Solar panels are the big thing here in Fairfield County right now. So are electric vehicles (EV). Like many people, we are also contemplating an EV for my next car for some very simple reasons: no gas and little maintenance. I, for one, am tired of paying on average a thousand bucks every time I go to the mechanic for my aging car.
Now, I’m not sure if any of you have taken a look at EVs. I know lots of people have hybrids. We are contemplating hybrids, too. And we aren’t looking at EVs and hybrids as our way of saving the world. Green to me is not a way to save the planet. Green to me is a way to save my money. If it’s not going to save money, why bother?
We attended a tiny little EV fair in one of our local parking lots a few weeks ago. The EV owners love their cars, which is encouraging to hear. I sat in a BMW EV (I think it was the BMW i3?) — the interior dashboard reminded me of an Eames Lounge Chair, which speaks to its demographic, and clearly, it’s a status symbol which is not what I’m after. Loved those black (and tan interior) Teslas (ahhhh), but they were surprisingly intimidating (to me). The Nissan Leaf, though, looked normal, cute and comfortable (I was too busy learning about the Leaf and forgot to take a photo!)
As an aside….for some reason, I have fallen for Tesla cars. I now have a Dream Car. I never had a Dream Car in mind. Hmmm. Not sure why I would pine for an $60,000 electric car that Fast Company has deemed a status symbol. But, I’d settle for a used Nissan Leaf, more in the $15,000 to $20,000 price range. (However, I hear there will be a $35,000 Tesla next year 🙂 )
Though I’m not concerned too much about “range anxiety,” I am concerned about how much it costs to add a battery charging station to our house (the nearest charging station to our house is at the Fairfield Woods Library) and how much I’ll save not buying gas in the long-range scheme of things. What I found out, much like the news about how little money I’d actually save with solar power for the house, was a bit discouraging. I’ve never been one of those “early adopters” of technology, so naturally, I’m of the belief that electric cars and solar panels have not come far enough to benefit my finances. But day by day, I hear more positive than negative about EVs…and now I’m hearing about fuel cell cars (forget that, I’ll stick to EVs since I can only handle one auto education at a time.)
Why an Electric Car is a Good Idea…(at least for me…)
- I don’t need much car space now that my kids are in high school.
- I work at home, so I don’t need to go far. Average range is around 87 to 107 miles on a fully powered battery, at least for the latest Leafs.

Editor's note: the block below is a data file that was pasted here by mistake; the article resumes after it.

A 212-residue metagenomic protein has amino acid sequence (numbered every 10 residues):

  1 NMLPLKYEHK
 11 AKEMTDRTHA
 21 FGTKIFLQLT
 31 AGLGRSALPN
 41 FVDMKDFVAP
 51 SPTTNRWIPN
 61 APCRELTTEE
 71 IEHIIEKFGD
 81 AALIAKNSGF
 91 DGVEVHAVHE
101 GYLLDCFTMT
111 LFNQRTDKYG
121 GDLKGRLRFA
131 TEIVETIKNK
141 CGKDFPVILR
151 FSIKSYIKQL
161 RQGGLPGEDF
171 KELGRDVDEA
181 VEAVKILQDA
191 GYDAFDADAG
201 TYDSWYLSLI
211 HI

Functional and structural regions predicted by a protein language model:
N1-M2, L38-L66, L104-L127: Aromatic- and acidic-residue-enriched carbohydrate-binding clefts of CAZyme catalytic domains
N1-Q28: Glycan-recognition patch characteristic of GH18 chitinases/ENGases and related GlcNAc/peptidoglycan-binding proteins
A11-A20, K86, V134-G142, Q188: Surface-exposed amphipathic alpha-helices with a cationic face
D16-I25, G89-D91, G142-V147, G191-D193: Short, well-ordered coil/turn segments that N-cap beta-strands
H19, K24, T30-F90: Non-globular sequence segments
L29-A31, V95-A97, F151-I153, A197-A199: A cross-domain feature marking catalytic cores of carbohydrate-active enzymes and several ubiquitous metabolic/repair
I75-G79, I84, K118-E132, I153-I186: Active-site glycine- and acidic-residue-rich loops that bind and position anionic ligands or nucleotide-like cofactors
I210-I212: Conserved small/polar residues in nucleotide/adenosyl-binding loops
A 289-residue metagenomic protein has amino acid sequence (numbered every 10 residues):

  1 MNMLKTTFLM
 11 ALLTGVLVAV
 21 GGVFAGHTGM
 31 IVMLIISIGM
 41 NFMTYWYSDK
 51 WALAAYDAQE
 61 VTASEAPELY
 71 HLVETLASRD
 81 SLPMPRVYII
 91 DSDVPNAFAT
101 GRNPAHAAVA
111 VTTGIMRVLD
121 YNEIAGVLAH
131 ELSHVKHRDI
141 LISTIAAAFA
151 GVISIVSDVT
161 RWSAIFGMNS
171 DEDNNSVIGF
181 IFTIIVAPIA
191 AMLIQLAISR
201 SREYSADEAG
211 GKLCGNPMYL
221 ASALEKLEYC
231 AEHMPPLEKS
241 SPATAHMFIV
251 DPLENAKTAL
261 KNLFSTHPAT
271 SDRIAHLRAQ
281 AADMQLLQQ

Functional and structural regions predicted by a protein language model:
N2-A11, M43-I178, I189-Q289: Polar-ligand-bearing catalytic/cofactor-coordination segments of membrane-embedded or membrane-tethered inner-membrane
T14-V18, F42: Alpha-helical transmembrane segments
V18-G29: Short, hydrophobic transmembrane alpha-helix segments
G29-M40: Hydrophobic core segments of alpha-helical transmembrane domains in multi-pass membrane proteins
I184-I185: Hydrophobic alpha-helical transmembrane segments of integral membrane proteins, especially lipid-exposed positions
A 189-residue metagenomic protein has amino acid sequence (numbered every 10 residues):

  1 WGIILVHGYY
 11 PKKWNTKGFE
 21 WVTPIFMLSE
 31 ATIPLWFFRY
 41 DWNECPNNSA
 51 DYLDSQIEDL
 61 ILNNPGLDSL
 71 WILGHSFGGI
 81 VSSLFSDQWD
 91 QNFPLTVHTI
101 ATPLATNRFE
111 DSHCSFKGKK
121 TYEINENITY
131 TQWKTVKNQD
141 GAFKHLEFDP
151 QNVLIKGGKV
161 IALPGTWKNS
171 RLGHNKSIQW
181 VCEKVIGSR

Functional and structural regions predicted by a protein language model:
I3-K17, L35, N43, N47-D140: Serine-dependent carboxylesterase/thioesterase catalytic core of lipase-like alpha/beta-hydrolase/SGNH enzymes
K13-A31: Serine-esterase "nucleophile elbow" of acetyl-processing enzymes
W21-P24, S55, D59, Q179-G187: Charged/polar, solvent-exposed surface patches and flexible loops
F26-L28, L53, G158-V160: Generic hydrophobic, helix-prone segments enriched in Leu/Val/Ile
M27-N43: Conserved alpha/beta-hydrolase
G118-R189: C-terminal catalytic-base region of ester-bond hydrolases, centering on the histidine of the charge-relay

- We have another gas-powered car for long trips.
- No more gas!
- No more oil changes!
- They are heavy cars thanks to the battery (they aren’t lightweight like I thought).
- No more miscellaneous maintenance (until the battery dies in 10 years and hoping EV batteries are cheaper then).
- Instant heat in the car, no more waiting for a warmed up motor.
- Gasoline-powered cars are toast, says Bloomberg Business. (Even Toyota plans to ditch all gas cars by 2050 though I’ll be too old to drive by then.)
Why an Electric Car is a Bad Idea … (at least for me…)
- It costs $1,200 to add a 220v electrical outlet to our garage. We can use a 120v outlet, but it takes a lot longer to charge. But I still can’t get a direct answer about how much the electric bill goes up per month with an EV. You have to recharge it every day, so…
- It may not save all that much money. See above point. However, my husband went to an EV talk the other night and the guy giving the talk said that instead of saving $100 a month on his electric bill with solar panels, he’s saving $60 a month with solar because of his EV. So, am I to assume his electric bill to charge his car is $40 a month? I’m clearly no math genius…so anyhow who has an answer…feel free to respond!
- It may have the same mph as a gas car.
- Don’t the breaks need to be serviced?
- How do you get to the battery if it’s under the car as they are in some EVs??
- The battery power goes down 15% to 20% in winter which my husband doesn’t think is bad, but I think, whoa…
- If we buy used, we won’t get the tax break (which is ok) and if we buy a used EV, the technology will be considered old in a year.
A used EV — two to three years old — is literally half to one-third the price of a new EV. But the technology is considered ancient at that point, and there are no tax incentives (which mentioned above, is fine). But what we may do, and it makes sense for us, potentially, is to lease our first EV–and all tax incentives go to the dealer, which again, is fine with me. (A Two Frugal Fairfielder…leasing? Wow, how things have changed!) But, that way, if we hate the EV, or the technology changes so drastically, we walk away when the lease is up.
So the quest continues. For now, I’ll drive my nearly 10-year-old mini-van around till it’s time to hand it over to the new drivers in the house. Let us know if you have an EV or are thinking of getting an EV! Help all of us out there to make a decision…